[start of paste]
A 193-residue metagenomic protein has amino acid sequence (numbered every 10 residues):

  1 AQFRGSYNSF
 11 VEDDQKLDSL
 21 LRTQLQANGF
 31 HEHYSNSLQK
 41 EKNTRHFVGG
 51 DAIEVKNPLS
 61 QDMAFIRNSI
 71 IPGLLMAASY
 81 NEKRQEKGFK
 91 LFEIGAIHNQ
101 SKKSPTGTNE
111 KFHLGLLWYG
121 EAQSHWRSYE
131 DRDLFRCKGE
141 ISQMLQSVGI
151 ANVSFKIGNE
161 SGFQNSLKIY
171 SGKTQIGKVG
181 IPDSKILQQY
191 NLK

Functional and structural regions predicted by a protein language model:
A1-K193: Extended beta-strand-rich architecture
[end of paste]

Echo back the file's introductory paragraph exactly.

A 193-residue metagenomic protein has amino acid sequence (numbered every 10 residues):